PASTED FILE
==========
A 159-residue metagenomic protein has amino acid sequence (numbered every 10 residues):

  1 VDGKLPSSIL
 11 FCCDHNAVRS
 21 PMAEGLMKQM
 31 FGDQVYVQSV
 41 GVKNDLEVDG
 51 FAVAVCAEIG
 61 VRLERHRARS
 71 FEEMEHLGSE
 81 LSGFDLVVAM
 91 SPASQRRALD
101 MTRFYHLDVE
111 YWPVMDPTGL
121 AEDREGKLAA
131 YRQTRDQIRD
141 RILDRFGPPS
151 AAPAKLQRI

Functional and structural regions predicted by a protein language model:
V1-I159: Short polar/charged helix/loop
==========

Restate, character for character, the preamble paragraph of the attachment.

A 159-residue metagenomic protein has amino acid sequence (numbered every 10 residues):